The pandemic has taken a real bite out of the global economy, and the economies of developing Asia. Estimates from the Asian Development Bank are that the pandemic resulted in a global loss of between 5.5 and 8.7 percent (or $4.8 to $7.8 trillion) of world GDP in 2020. Current projections are for a further global loss between 3.6% and 6.3% ($3.1 to $5.4 trillion) again this year.
In developing Asia, the pandemic took an even greater bite estimated at 6.0 to 9.5 percent of GDP loss in 2020, and — in line with the world — a 3.6 to 6.3 percent decline again this year. South Asia — the epicenter of projected growth of middle-class consumers in the coming decade — took a disproportionately bigger hit.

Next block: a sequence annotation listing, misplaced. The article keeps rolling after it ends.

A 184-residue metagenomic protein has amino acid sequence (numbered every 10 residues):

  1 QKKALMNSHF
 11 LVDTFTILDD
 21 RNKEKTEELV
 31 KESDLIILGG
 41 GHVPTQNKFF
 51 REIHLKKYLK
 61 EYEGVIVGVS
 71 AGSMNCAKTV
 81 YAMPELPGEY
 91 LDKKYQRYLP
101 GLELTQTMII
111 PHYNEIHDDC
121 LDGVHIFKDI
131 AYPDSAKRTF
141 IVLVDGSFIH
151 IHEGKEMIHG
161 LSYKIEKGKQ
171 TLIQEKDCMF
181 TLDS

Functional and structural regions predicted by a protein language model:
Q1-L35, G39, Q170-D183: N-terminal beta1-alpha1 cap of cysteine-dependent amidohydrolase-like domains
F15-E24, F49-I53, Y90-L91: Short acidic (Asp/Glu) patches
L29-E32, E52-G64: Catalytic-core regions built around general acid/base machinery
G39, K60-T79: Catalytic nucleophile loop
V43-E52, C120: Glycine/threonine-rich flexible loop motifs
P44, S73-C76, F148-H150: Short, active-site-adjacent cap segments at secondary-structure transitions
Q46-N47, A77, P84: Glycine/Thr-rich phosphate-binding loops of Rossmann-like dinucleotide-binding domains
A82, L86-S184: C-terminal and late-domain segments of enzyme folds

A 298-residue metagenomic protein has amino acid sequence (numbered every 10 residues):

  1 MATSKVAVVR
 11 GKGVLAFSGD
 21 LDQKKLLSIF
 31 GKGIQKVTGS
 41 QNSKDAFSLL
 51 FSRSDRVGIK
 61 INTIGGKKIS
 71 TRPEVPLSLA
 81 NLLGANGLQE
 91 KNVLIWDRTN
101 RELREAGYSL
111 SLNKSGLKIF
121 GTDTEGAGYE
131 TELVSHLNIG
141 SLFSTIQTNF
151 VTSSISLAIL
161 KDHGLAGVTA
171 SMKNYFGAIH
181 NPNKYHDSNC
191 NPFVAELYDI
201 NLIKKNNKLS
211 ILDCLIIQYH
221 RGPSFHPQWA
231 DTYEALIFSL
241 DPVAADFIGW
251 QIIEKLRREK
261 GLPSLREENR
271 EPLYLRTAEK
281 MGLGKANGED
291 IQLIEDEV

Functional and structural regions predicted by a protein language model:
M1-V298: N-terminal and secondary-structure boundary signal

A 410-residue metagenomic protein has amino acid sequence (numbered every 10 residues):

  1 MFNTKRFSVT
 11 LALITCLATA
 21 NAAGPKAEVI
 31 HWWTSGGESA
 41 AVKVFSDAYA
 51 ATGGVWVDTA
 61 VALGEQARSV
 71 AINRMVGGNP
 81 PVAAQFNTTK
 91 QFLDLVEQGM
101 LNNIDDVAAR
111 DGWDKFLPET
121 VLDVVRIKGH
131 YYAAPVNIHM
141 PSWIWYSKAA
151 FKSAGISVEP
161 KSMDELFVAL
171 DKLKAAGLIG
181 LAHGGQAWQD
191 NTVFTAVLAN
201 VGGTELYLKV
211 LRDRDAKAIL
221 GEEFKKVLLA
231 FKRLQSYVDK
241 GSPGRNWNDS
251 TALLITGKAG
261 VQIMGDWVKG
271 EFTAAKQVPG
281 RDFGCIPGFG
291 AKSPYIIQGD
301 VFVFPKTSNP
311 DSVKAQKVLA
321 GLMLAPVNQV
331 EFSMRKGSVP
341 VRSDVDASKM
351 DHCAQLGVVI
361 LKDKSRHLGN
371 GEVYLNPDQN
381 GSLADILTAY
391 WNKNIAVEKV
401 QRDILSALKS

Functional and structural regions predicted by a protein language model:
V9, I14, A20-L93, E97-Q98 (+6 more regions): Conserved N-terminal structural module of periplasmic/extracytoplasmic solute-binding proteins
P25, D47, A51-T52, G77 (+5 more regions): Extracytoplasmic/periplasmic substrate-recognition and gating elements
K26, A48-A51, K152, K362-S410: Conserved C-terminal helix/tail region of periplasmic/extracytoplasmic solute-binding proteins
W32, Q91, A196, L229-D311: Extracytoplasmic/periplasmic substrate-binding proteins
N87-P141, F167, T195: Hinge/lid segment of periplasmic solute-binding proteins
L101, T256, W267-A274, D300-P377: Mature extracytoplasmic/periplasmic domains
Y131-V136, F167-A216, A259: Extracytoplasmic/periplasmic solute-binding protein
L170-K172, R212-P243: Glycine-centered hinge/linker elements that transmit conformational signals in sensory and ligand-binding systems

Multiple factors impact an economy, from consumer and domestic spending to exports, tourism, foreign direct investment, and the extent of government intervention and stimulus. These factors have all varied across the velocity markets during the pandemic. However, the key to several of the velocity markets has been the declines in tourism and the informal economies.
Despite the recent challenges, there are reasons to believe in the continued aspirations of emerging middle-class consumers.
The informal sector makes up one-third of the GDP of developing economies. It is estimated that globally informal workers lost 60 percent of their income in the first month of the pandemic. The crisis has threatened to destroy the livelihoods of 218 million informal workers in South-East Asia, which represents anywhere between 51 and 90 percent of the non-agricultural workforces in the countries in this subregion.